Charles Goulding Jr. takes a look at bioprinting developments targeting the complex ear.
Bioprinting Moves Forward
Last year, researchers in Israel’s Tel Aviv University’s School of Molecular Cell Biology and Biotechnology made news with a 3D printed heart. Because the ink contained biomaterial, the process itself was known as bioprinting. Using a bio-ink containing stem cells, the scientists printed layer upon layer of heart tissue.
Among other benefits, heart bioprinting obviates the need for scaffolding. Before, when a heart was made from scratch, scaffolding preserved the shape of the organ as it built up. The scaffolding could toxify over time, however, or lead to other complications as it decomposes.
The Tel Aviv University results are a major step forward, but bioprinted hearts are not ready for transplantation. They will be when the heart’s multiple layers of different tissue can all be printed together, and when the organ’s advanced functionalities, like contracting and expanding, are mastered. For similar reasons, lungs represent another bioprinting holy grail.
The Intricate Ear
The ear is another highly complex organ that has galvanized bioprinting’s attention. Broadly speaking, the ear contains three sections: 1) the outer ear, which collects sound and directs it inward; 2) the middle ear, which contains numerous tiny structures and ossicles; and 3) the inner ear, where sound processes into nerve signals.
Each intricate section has already benefited from 3D printing’s incredible capacity for customization. Tiny prosthetic parts for the middle ear, including the anvil, hammer, and stirrup, have all been 3D printed; so, too, have cochlear implants using micro-scaffolding of the necessary electrodes. In all cases, the ability to make custom parts has greatly reduced surgical invasiveness for an organ easily susceptible to further damage.
Bioprinting the Ear
Recently, 3D printing for the ear has taken yet another step forward. Now, in addition to biocompatible prosthetics, researchers have begun bioprinting the ear itself.
In one example, researchers from Australia’s University of Wollongong grew ear tissue in a lab for grafting onto a patient’s own ear. The printing machine, dubbed 3D Alex, used stem cells as bio-ink to print living tissue for reconstructive surgery.
One of the first surgeons to use the machine in a hospital, Payal Mukherjee, noted, “Treatment of this particular ear deformity is demanding because the outer ear is an extremely complex 3D shape, not only in length and breadth, but also in height and projection from the skull.”
Then, just the year, scientists in China did something astounding by 3D printing an ear directly onto a mouse. Researchers at the State Key Laboratory of Biotherapy and Cancer Center, West China Hospital, Sichuan University, built an ear layer upon layer in vivo. They did so using only 3D printed bio-ink and patterned near-infrared light.
In this technique, a digital chip contains precise building instructions for the ear. Light enters the chip and beams out in the shape of the desired object, in this case, an ear. The researchers chose near-infrared as a light precisely because once it hits living skin it has the ability to penetrate that skin to the implanted bio-ink beneath. The light activates the ink and, amazingly, guides the growth of the nascent organ into the shape of the ear as coded in the chip.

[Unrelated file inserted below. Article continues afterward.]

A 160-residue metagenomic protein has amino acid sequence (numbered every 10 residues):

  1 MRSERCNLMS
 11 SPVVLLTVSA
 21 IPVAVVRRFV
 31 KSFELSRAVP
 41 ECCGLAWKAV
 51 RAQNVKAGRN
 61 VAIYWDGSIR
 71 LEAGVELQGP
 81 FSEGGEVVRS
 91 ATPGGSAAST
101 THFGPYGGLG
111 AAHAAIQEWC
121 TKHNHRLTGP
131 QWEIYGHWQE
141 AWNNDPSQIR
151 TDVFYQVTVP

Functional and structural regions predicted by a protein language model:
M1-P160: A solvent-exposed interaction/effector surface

Describing the significance of the 3D printing achievement, the researchers noted, “This work provides the proof of concept for the non-invasive in vivo 3D bioprinting that would open a new avenue for medical 3D printing and advance the minimally invasive or non-invasive medicine.”
The scientists, like those in Australia, speculate their procedure may be especially useful for microtia, a condition that prevents ears from proper maturation.
The Research & Development Tax Credit
3D printing firms innovating in technologies that touch on desalination can avail themselves of the federal R&D tax credit to help subsidize their research efforts.
Enacted in 1981, the now permanent Federal Research and Development (R&D) Tax Credit allows a credit that typically ranges from 4%-7% of eligible spending for new and improved products and processes. Qualified research must meet the following four criteria:
- Must be technological in nature
- Must be a component of the taxpayer’s business
- Must represent R&D in the experimental sense and generally includes all such costs related to the development or improvement of a product or process
- Must eliminate uncertainty through a process of experimentation that considers one or more alternatives
Eligible costs include U.S. employee wages, cost of supplies consumed in the R&D process, cost of pre-production testing, U.S. contract research expenses, and certain costs associated with developing a patent.
On December 18, 2015, President Obama signed the PATH Act, making the R&D Tax Credit permanent. Beginning in 2016, the R&D credit can be used to offset Alternative Minimum Tax for companies with revenue below $50MM and for the first time, pre-profitable and pre-revenue startup businesses can obtain up to $250,000 per year in payroll tax cash rebates.
Bioprinting represents one of the most exciting areas of 3D printing going forward. Indeed, 3D printing has moved well beyond plastics to encompass biocompatible materials that can interact with living organisms; as well as bio-inks that can grow living tissue.
Among its many benefits, 3D printing can customize replacement parts, whether prosthetic or living tissue, reducing surgical risk. Furthermore, the Sichuan University research suggests that in some respects the world may be preparing to move beyond surgery entirely with the help of 3D printing. R&D along these exciting lines generates tax credits that can support these developments.